Eccentric atrial activation with ventricular pacing makes it easy to identify the presence of an AP Figure 8. Figure 8. Eccentric retrograde conduction through the accessory pathway located in left free wall. Note the eccentric activation of the atrium with pacing from the ventricle, with earliest atrial depolarization at the distal CS lead CS Retrograde conduction over most APs is nondecremental.
Hence, in the absence of intraventricular conduction delay or the presence of multiple bypass tracts, the VA conduction time is the same over a range of pace cycle lengths. The exception to this is the slowly conducting decremental posteroseptal pathway found in the permanent form of junctional reciprocating tachycardia, in which the VA conduction time increases with increasing ventricular pacing rate. It is important and often challenging to differentiate retrograde conduction over septal pathway from conduction over the normal AV system.
One maneuver that can make this differentiation is differential pacing ie, pacing from the right ventricular apex and the RV base and measuring the VA conduction time.
Retrograde conduction over the normal AV conduction system is fastest when pacing from the apex because conduction can occur rapidly over the His-Purkinje system. VA intervals are longer when the pacing site is moved from the apex to the base. The converse is true in the presence of an AP, with VA intervals shortest when pacing from the base, closer to the site of pathway insertion than from the apex.
Development of bundle branch block BBB aberration during tachycardia can be useful in determining both presence of and participation of an AP in tachycardia Figure 9.
Because of the small but real risks associated with invasive procedures, EPS is not mandated for risk stratification or ablative therapy.
A 2A designation means that it is reasonable to offer EPS with or without ablation in selected patients after a thorough discussion about the risks and benefits of the procedure.
Several noninvasive and invasive tests have been proposed as useful in stratifying patients for the risk of sudden death.
The detection of intermittent preexcitation—which is characterized by an abrupt loss of the delta wave, normalization of the QRS complex, and an increase in the PR interval during a continuous ECG recording—is evidence that an AP has a relatively long refractory period and is unlikely to precipitate ventricular fibrillation.
The loss of preexcitation after administration of antiarrhythmic drugs such as procainamide or ajmaline has also been used to indicate a low-risk subgroup. These noninvasive tests are generally considered inferior to EPS in the assessment of risk of sudden cardiac death. Because of this, they play little role in patient management at present. When screening studies are performed in patients with asymptomatic preexcitation, a significant proportion of patients demonstrate the presence of one or more features associated with an increased risk of sudden death.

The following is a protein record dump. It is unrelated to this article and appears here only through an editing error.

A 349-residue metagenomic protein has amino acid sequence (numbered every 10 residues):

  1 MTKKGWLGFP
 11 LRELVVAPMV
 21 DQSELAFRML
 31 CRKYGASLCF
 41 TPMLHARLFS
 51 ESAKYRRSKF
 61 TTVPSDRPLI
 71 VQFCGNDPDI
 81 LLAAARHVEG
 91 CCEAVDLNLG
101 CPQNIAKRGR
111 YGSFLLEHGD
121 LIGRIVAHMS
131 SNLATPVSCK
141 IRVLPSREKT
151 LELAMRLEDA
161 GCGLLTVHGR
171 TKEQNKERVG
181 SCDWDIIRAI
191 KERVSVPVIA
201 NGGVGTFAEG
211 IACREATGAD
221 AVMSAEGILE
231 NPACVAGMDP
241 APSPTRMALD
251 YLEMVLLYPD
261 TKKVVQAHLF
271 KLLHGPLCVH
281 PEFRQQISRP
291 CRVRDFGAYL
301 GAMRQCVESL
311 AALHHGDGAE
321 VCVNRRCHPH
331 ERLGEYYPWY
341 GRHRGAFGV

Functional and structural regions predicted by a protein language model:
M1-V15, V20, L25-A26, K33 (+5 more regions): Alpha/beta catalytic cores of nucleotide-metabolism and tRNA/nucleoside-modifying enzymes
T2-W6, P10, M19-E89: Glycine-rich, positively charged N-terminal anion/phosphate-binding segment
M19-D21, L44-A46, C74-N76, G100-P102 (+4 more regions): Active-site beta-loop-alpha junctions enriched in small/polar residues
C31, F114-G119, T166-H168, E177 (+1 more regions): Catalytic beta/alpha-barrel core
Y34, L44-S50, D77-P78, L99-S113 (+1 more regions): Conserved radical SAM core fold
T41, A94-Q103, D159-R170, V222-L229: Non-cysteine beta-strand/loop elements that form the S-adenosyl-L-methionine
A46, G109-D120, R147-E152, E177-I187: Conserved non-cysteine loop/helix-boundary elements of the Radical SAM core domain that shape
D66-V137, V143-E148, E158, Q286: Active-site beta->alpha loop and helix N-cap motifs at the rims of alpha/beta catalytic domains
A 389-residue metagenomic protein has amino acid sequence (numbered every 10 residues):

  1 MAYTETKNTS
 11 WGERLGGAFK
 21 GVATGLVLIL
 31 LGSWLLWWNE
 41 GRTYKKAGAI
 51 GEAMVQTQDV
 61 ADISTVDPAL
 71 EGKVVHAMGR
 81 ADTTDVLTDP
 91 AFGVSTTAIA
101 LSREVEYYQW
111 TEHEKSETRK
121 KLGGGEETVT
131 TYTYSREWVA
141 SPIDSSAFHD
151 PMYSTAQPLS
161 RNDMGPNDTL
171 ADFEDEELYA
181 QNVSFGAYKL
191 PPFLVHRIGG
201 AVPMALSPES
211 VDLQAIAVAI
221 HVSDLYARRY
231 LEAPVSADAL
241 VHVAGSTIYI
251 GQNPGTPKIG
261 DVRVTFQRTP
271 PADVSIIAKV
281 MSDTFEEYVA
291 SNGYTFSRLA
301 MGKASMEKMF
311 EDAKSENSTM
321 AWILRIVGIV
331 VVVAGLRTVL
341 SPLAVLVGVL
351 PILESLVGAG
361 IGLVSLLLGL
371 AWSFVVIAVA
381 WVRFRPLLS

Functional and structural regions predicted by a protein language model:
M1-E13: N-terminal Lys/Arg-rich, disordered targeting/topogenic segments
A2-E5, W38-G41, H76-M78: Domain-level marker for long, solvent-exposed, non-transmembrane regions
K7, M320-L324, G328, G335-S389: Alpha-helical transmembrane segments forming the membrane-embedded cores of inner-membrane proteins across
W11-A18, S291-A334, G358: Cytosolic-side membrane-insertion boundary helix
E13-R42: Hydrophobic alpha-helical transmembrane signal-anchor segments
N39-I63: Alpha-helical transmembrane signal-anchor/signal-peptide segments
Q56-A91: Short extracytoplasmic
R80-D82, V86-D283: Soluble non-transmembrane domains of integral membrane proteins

More recent evidence makes a stronger case for use of EPS in risk stratifying all asymptomatic patients with preexcitation. Pappone and colleagues studied two hundred twelve consecutive asymptomatic WPW patients after a baseline EPS over 5 years. After a mean follow-up of More importantly, there were three sudden deaths in the entire population, and all of them occurred in patients in whom AVRT and atrial fibrillation were inducible during EPS.
In a more recent study, Pappone and colleagues examined the role of prophylactic catheter ablation in children with asymptomatic preexcitation. Of the one hundred sixty-five eligible children, sixty were determined to be at high risk of an arrhythmia based on their results of EPS. Of these sixty patients, twenty underwent prophylactic catheter ablation, twenty-seven had no treatment, and thirteen withdrew from the study. Among these twelve patients in the control group, two experienced ventricular fibrillation and one died suddenly.
Santinelli and colleagues published two papers describing the natural history of asymptomatic preexcitation. Among two hundred ninety-three adults with asymptomatic preexcitation followed for a median of 67 months, thirty-one patients Among these patients, the event was classified as potentially life-threatening in seventeen patients.